Being involved in a car accident can be quite daunting, the shock and fear afterwards can make some people do a runner. However, failing to stop after the accident when guilty could increase your penalty. By law, if you are involved in a car accident it should be reported as soon as possible. A car accident can involve damage to another vehicle, property, animal or a person.
Running away never solves the problem; it only worsens it for yourself and the victims. Today, CCTV cameras are everywhere, as a result of this the chances of trying to escape the car accident and get away with it is very unreasonable.
The law after a car accident
After a car accident, by law you must provide your name, address and car registration details to the inflicted person. Should this not be possible, then the incident must be reported to the police within 24 hours.
If you know you are guilty of bumping or scratching another person's car, then acknowledging you are accountable will make insurance claims much easier. Insurance companies will always require a written report from both parties, and any pay outs are usually then quicker.
Perpetrators who do not own up to the victim or the police will suffer severer consequences. It costs the government extra work and money to search for the person responsible. Nobody is found guilty of an offense unless proven beyond reasonable doubt who was at fault. Additionally, if you had no knowledge of the car accident, you will not be found culpable. However, you must be able to prove that you were unaware.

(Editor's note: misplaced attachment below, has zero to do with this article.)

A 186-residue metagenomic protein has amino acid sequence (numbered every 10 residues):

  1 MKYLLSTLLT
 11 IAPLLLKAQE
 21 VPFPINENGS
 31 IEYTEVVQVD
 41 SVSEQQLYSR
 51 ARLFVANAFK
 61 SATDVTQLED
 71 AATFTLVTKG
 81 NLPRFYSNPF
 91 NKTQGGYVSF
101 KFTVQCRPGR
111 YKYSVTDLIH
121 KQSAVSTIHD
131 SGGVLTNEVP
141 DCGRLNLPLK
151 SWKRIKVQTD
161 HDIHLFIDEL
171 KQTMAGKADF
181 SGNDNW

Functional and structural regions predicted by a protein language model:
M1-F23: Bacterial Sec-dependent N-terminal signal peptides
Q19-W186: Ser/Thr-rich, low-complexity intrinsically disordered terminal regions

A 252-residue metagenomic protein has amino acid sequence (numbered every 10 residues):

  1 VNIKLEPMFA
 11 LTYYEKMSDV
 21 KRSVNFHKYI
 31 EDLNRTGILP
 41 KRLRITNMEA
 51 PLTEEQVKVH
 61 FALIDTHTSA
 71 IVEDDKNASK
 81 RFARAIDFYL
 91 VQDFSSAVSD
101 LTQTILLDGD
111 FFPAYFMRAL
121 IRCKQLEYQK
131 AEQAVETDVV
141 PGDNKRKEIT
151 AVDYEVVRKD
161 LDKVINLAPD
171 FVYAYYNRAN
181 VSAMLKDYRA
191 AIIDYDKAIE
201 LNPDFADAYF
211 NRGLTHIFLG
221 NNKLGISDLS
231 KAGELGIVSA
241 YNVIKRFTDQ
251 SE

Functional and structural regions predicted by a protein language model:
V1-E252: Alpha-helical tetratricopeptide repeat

When involved in a car accident, UK citizens can approach a solicitor for a free thirty-minute consultation. Here you can discuss the car accident, its severity and your options. Another alternative is to check your home and car insurance for legal cover. Legal cover is optional and can cost approximately £20.00 per annum. It is a worthwhile investment as it can be used for most legal claims, including cats and dogs.
Should you be found guilty and convicted of the car accident, the consequences can be quite severe. Here are some of the effects:
1) Points can be added to your licence from as little as five up to ten.
2) You may be given a £5,000 fine.
3) You could be given unpaid community service.
4) You could be given an electronic curfew.
5) In brutal offenses the perpetrator could receive a six-month prison sentence or longer depending upon the severity of the car accident.
6) You could be banned from driving, which will have detrimental effects on your work, home and social life.
7) You could be asked to retake your driving test or have extra driving lessons.
As a result of any car accident, your insurance premiums will increase, and in some cases you could have a criminal record.